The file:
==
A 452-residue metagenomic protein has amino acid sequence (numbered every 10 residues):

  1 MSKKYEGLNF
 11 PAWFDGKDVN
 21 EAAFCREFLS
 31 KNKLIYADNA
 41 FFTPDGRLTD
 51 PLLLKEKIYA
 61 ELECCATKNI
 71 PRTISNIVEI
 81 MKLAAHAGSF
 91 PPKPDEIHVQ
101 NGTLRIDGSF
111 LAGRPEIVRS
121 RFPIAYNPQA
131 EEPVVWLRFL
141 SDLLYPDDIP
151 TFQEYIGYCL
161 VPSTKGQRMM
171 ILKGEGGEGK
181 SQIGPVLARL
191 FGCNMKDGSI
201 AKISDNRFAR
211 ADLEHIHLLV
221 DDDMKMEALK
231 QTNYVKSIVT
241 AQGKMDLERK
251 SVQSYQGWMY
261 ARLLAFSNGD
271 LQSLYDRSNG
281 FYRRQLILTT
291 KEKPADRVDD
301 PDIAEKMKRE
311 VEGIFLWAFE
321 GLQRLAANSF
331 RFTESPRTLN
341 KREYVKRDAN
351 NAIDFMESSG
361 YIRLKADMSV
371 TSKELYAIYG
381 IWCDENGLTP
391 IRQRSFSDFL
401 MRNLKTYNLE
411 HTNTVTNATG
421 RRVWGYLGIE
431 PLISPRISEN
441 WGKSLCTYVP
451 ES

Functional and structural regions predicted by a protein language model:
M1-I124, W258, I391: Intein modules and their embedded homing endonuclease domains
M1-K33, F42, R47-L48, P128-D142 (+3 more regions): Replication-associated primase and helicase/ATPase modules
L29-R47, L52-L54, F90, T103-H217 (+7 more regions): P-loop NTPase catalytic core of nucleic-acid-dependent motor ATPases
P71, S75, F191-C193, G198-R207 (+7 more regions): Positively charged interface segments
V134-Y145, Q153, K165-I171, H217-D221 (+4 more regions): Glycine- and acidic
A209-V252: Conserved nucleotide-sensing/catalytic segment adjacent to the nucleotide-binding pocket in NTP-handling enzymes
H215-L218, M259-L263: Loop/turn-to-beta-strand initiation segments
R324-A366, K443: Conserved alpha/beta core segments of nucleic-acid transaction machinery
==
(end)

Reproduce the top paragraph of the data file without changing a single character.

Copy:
A 452-residue metagenomic protein has amino acid sequence (numbered every 10 residues):